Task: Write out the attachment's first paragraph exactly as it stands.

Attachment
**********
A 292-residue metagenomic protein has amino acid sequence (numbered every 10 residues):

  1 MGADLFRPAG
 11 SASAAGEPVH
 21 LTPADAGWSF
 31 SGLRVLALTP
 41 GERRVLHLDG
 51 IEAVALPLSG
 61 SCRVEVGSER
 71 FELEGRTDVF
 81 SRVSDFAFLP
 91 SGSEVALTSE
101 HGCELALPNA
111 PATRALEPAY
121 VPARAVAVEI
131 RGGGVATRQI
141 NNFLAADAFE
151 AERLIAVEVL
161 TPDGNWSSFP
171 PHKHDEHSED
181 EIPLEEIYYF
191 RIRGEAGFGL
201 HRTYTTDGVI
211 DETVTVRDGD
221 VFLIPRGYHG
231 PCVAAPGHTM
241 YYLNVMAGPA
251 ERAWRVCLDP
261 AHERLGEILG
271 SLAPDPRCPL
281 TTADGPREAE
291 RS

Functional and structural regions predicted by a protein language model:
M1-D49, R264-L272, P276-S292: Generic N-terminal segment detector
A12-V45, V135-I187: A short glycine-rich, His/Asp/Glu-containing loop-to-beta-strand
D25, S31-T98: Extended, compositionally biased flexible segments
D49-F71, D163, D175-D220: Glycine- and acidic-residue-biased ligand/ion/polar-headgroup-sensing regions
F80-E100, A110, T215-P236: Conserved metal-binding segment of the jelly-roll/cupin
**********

A 292-residue metagenomic protein has amino acid sequence (numbered every 10 residues):